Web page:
Q: What do you think of preacher curls?
A: The popularity of the preacher curl owes much to Larry Scott. He was the first Mr. Olympia—in 1965 and again in ’66. He retired from competition after that, although he made a brief comeback in ’79. Scott used the preacher curl heavily in his prime and promoted it in his writings for many years following his retirement.
Although I didn’t start bodybuilding until the ’70s, I acquired bodybuilding magazines from the ’60s and earlier. While Scott in his prime looks modest relative to today’s pros, in the ’60s he was phenomenal, and he was probably bodybuilding’s top superstar during that period.
Some of the most memorable and motivating photographs I’ve ever seen were black-and-whites of Scott training in his prime—real high-intensity training shots, including barbell and dumbbell preacher curls. Although his type of training never did anything positive for me, some of the photos were hugely inspirational.
Scott was best known for his arm development, especially his biceps. The bellies of his biceps were unusually long, which permitted outstanding development and shape. Although Scott attributed a lot of his extraordinary biceps development to preacher curls, it was his genetically determined biceps length and shape that were the biggest factors. He would still have had fantastic biceps if he’d never done a single preacher curl, provided he had worked hard on other curls.
Many bodybuilders who have short, “knotty” biceps used the preacher curl a great deal in an effort to try to lengthen their biceps and produce a better shape, but they never managed to do it do. Safely performed, the preacher curl is an option, but it won’t do anything to change the shape of your biceps. All it can do is what any biceps exercise can do if used correctly—develop strength and muscle size.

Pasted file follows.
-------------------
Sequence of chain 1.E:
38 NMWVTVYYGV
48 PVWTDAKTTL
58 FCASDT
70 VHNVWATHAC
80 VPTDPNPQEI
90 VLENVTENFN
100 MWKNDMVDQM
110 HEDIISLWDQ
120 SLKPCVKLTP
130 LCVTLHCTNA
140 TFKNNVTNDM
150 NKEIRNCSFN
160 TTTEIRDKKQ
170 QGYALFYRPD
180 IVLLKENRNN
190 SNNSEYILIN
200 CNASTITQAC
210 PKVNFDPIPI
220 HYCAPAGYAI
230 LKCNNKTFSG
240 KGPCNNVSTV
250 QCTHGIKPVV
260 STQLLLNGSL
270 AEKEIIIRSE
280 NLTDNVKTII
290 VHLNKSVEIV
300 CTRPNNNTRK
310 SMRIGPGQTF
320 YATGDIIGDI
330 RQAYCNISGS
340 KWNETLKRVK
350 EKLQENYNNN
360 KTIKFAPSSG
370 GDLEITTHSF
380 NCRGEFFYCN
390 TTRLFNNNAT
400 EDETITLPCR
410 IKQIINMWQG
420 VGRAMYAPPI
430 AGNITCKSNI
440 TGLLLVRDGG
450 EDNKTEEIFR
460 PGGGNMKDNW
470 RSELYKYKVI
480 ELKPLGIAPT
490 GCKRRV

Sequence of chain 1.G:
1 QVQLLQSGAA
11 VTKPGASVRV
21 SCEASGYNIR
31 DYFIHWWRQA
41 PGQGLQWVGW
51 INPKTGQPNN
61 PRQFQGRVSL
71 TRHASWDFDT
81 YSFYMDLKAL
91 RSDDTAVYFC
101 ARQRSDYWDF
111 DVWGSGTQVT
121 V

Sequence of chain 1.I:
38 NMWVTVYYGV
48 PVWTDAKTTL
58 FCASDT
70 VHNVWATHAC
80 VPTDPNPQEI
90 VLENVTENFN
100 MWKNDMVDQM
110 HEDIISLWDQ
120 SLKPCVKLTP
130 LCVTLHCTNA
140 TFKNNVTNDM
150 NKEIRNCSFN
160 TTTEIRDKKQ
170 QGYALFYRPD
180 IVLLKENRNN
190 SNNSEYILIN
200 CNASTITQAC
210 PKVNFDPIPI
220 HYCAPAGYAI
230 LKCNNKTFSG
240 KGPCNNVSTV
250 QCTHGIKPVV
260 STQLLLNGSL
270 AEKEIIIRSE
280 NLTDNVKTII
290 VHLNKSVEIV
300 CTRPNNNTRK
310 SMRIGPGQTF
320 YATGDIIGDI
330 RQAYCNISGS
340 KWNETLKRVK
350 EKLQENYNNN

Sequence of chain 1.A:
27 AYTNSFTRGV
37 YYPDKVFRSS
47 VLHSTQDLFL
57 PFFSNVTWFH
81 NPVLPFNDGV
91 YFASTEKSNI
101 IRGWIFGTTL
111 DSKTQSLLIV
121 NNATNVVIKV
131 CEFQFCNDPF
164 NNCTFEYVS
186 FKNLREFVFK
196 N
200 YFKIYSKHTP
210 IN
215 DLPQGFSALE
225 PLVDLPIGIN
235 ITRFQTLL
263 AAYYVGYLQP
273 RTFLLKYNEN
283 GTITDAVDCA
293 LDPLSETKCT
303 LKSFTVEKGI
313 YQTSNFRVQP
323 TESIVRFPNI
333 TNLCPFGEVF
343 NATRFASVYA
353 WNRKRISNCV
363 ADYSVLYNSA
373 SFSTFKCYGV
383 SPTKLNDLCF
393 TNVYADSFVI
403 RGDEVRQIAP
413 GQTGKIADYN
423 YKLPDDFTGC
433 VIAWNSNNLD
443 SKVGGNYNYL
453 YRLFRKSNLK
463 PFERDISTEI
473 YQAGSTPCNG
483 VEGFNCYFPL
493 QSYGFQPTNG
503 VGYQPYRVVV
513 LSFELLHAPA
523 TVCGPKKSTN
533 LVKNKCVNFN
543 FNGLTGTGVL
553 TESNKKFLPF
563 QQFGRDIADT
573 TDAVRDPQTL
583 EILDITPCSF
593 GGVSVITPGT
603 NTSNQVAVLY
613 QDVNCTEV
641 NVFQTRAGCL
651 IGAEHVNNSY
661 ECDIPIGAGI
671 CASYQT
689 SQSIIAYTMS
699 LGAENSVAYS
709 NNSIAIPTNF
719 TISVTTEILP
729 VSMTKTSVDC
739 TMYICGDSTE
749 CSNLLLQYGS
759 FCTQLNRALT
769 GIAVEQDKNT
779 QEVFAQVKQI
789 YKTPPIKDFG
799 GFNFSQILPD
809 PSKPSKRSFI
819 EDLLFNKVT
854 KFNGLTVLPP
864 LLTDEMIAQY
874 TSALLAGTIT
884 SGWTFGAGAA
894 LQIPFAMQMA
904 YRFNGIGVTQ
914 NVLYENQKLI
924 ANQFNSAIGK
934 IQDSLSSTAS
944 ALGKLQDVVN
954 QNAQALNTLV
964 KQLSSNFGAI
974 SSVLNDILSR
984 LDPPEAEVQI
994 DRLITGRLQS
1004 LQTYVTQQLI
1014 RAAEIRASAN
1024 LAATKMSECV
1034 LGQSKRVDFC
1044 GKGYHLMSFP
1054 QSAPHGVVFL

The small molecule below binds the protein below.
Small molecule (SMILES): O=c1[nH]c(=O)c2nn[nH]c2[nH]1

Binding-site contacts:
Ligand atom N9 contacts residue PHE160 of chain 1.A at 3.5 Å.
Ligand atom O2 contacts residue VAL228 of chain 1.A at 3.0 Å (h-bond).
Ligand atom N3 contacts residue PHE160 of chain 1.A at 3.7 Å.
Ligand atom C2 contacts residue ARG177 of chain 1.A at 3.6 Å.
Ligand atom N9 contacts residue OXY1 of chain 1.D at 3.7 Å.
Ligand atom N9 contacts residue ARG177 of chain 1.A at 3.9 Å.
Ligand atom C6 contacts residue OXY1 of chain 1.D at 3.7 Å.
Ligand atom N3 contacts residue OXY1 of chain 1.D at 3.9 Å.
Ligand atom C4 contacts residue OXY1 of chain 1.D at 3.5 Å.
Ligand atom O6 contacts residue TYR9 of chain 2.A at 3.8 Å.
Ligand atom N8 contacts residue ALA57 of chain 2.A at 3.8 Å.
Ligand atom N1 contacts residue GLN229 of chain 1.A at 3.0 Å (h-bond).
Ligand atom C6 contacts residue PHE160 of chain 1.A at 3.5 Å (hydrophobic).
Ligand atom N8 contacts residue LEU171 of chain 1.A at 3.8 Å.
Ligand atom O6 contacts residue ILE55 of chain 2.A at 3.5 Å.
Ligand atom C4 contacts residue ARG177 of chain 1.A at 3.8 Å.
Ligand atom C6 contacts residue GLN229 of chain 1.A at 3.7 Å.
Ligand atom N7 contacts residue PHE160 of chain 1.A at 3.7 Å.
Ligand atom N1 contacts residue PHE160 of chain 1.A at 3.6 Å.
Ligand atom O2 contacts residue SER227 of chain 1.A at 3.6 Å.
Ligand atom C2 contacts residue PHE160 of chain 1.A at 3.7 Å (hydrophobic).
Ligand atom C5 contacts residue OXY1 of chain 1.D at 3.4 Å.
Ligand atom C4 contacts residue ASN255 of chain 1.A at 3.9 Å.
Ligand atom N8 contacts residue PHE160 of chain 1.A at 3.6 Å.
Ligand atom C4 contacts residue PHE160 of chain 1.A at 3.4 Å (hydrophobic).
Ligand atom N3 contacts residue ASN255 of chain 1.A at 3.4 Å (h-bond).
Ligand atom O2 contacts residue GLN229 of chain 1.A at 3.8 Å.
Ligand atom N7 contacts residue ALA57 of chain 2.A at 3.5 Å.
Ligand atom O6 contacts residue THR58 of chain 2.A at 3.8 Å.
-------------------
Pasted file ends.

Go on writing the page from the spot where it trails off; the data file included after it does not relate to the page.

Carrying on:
One caution: If you lose control of the resistance, the preacher curl can cause serious injury to your elbows and arm flexors, especially if you use the sloped side of the preacher bench.
Stick with the vertical side of the bench, choose a weight you can handle in correct form, maintain a controlled speed up and down, and pause briefly at the top and the bottom of each rep. Never bounce or jerk at the bottom, and always have a spotter standing by in case you lose control or fail on a rep and need assistance.
To involve your biceps completely on preacher curls, take a fully supinated grip on the barbell or dumbbells. Your wrists must be fully rotated outward.
Take it easy for the first few workouts. If you rush into intensive preacher-curling—even if you use correct technique—you may be in for extremely sore, if not injured, lower biceps.
Editor’s note: Stuart McRobert’s first byline in IRON MAN appeared in 1981. He’s the author of the new BRAWN series, Book 1: How to Build Up to 50 Pounds of Muscle the Natural Way, available from Home Gym Warehouse (800) 447-0008 or www.Home-Gym.com.
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